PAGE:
A Mixed Bag of Rain and Regret

A Mixed Bag of Rain and Regret

Review: Force of Nature – The Dry 2

Force of Nature the follow-up to the 2020 Australian thriller based on Jane Harper’s novel, is a film that strives for suspense but stumbles in its execution. While it boasts a change of scenery from the arid outback to the lush Victorian rainforests, it fails to capture the same captivating atmosphere and gripping plot as its predecessor.

Confusing marketed as Force of Nature: The Dry 2, it perhaps needed a less heavy-handed moniker to alert audiences to the fact that it is a sequel to the The Dry, primarily because the setting of each film is vastly different.

Force of Nature brings back Aaron Falk (Eric Bana) as the protagonist, this time investigating the disappearance of Alice Russell (Anna Torv) during a corporate team-building hike in the rain-drenched forests. The change of setting is visually refreshing, with the film showcasing the vibrant flora and the treacherous terrain beautifully. However, the initial promise of a thrilling mystery quickly dissipates.

Director Robert Connelly attempts to juggle multiple narratives: the present-day search for Alice, flashbacks to the events of the fateful hiking trip, and Falk’s personal demons stemming from a childhood tragedy. While this intricate structure aims to add depth and complexity, it ultimately becomes convoluted and confusing and in at least one case leaves story threads hanging. The constant switching between timelines disrupts the flow, hindering the development of both suspense and emotional connection.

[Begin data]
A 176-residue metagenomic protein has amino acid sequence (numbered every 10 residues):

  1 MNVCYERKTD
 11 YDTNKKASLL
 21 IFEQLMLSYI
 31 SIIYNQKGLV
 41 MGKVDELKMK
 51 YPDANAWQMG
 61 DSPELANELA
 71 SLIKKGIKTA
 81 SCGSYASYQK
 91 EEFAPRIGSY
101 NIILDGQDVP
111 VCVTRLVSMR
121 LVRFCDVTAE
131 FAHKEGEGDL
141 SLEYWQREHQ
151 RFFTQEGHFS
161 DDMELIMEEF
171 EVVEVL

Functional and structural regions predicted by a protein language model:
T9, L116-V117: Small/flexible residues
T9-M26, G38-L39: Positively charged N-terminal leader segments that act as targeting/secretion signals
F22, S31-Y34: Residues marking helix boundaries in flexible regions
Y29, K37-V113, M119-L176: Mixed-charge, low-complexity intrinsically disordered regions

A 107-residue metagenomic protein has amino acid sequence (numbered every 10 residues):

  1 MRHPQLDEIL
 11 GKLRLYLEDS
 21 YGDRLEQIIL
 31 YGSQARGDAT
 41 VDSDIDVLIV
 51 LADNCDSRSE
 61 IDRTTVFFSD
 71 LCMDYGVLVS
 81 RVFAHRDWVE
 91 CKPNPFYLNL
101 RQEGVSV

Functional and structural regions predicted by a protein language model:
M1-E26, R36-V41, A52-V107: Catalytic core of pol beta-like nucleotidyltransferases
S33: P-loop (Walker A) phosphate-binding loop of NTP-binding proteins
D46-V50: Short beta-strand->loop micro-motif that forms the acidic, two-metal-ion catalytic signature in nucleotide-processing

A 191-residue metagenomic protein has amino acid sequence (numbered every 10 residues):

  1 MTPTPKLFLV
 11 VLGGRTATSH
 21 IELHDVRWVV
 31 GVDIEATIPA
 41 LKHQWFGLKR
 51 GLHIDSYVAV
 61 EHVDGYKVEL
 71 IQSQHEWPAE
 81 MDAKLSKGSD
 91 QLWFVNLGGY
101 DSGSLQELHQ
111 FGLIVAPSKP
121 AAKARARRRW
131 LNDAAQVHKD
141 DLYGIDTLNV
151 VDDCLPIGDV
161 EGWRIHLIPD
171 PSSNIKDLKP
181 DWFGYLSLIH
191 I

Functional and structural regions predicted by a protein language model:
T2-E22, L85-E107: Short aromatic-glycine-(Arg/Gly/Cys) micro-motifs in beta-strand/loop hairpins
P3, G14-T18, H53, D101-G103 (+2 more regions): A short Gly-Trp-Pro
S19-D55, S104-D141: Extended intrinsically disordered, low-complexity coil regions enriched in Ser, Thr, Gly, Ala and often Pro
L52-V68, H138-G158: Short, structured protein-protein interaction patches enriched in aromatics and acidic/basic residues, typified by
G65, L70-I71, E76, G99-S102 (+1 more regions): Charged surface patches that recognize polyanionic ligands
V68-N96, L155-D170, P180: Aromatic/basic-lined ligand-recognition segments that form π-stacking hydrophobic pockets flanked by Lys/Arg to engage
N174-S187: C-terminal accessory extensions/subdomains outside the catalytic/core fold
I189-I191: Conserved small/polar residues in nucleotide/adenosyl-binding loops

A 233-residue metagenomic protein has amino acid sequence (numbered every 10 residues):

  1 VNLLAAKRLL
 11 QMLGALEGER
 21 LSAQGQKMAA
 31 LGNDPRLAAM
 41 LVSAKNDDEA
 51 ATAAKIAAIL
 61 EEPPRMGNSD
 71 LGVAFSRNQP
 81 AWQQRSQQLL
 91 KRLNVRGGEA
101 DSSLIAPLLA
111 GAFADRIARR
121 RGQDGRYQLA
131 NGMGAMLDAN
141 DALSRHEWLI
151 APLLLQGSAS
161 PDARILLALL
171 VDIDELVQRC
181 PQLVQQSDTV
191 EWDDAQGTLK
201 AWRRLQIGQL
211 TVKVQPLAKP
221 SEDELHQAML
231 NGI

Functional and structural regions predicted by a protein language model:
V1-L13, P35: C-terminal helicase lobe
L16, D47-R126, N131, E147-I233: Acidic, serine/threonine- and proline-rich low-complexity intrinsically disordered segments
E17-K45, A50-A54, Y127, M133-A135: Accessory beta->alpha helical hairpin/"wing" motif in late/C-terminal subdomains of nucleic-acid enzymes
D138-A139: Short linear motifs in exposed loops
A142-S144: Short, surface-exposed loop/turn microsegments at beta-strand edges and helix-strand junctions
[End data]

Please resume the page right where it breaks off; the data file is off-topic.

The characters, particularly the women participating in the hike, fall flat. Their personalities are one-dimensional, and their interactions often feel forced and repetitive. This lack of character development weakens the film’s emotional impact and makes it difficult to invest in their survival or well-being. This is particularly true in the case of Alice, played by Anna Torv. The character of Alice seems to have no redeeming qualities, by turns nasty and a bully in scenes. As an audience member it leaves you with little compassion for the character.

In attempting to deliver a series of unexpected twists and turns, the film falls short of being truly surprising. The predictability of the plot leaves the viewer feeling unsatisfied, especially considering the potential that the initial setup offered.

Despite its shortcomings, Force of Nature does boast some positive elements. The performances by Bana and Torv are solid as are that of Jacqueline McKenzie as Falk’s counterpart Carmen. Perhaps is most effective achievement is the film’s visual presentation of the verdant and foreboding forests of Victoria.

While Force of Nature offers a change of scenery and attempts to deliver a suspenseful story, the sequel ultimately falls short on several fronts. The convoluted narrative, underdeveloped characters, plot holes and predictable outcome don’t work in its favour.

While the film might pique the interest of viewers unfamiliar with the original or those seeking a visually captivating experience, it fails to deliver the kind of gripping experience found in its predecessor.

Force of Nature: The Dry 2 is currently in cinemas


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